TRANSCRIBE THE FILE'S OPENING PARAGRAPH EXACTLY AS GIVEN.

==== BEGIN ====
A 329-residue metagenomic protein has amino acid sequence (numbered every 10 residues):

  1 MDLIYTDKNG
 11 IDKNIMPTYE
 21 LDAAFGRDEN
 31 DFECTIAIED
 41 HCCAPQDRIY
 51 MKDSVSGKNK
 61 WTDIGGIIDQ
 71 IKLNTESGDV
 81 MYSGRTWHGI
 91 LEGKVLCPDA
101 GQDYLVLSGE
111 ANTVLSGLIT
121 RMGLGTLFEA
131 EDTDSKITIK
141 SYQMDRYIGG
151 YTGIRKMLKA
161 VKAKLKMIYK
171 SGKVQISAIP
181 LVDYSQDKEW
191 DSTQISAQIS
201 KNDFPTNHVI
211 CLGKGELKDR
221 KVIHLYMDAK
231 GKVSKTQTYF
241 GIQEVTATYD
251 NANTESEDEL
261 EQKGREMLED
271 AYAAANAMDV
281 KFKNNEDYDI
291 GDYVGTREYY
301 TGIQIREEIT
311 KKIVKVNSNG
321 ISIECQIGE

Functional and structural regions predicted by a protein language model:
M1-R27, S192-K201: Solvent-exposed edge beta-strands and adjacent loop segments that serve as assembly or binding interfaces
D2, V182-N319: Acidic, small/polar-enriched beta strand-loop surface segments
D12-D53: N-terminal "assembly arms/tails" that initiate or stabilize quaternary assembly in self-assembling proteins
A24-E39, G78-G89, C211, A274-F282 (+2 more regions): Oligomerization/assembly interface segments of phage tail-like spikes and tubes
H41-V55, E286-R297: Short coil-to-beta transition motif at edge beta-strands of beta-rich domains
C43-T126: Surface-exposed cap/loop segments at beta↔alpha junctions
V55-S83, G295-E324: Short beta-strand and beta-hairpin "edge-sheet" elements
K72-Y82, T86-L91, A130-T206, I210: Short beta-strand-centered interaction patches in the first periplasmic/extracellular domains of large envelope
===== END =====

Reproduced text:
A 329-residue metagenomic protein has amino acid sequence (numbered every 10 residues):